Wrexham hospital isolation facilities 'not fit for purpose'
Isolation facilities at Wrexham Maelor Hospital are not fit for purpose, presenting a growing risk of infection, says a report to health officials.
Now Betsi Cadwaladr University Health Board is set to spend £1.7m upgrading facilities.
For the past 10 years the only means of segregation and isolation on the critical care unit has been two Isopods which cost £30,000 a year to rent.
But they have "significant inadequacies".
Project director Graham Alexander said that due to a lack of hand washing facilities, staff and visitors are having to share washbasins, increasing the risk of cross-contamination.
The Maelor receives patients needing specialist care, who are transferred from hospitals in north west England, where a carbapenemase producing enterobacteraicia (CPE) endemic has been declared.
CPE are bacteria that are resistant to most effective antibiotics and spread rapidly in healthcare facilities.
"There is an increasing flow of patients between hospitals and repatriations from local hospitals, therefore the risk of transmission of these types of infections has dramatically increased," the report said.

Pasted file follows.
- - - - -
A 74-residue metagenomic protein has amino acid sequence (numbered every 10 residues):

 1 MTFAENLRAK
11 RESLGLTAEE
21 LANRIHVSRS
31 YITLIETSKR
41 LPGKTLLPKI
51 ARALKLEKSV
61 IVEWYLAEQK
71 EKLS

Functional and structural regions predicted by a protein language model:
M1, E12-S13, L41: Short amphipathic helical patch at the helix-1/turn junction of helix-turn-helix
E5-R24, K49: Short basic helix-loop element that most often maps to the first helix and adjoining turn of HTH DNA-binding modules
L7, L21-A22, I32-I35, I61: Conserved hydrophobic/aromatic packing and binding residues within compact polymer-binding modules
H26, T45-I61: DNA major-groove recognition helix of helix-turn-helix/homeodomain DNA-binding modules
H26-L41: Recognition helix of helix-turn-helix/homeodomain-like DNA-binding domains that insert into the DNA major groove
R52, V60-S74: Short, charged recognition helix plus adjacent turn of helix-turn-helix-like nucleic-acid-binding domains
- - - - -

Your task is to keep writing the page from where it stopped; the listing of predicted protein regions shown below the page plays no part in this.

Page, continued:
Other problems include:
- Defective doors to the critical care unit, which means only specific infections can be nursed there.
- Patients with reduced immunity are occasionally nursed in open bays where infections could be fatal
- Patients with highly virulent and contagious infections are not always isolated in a timely manner, increasing the risk of infection spread.
The report went on: "With any infection, including the advent of CPE cases, in critical care it is increasingly becoming a problem that is impacting on patient outcome, length of stay, increased ICU cost and bed availability."
It warned that without improved isolation facilities, risks could " simply multiply".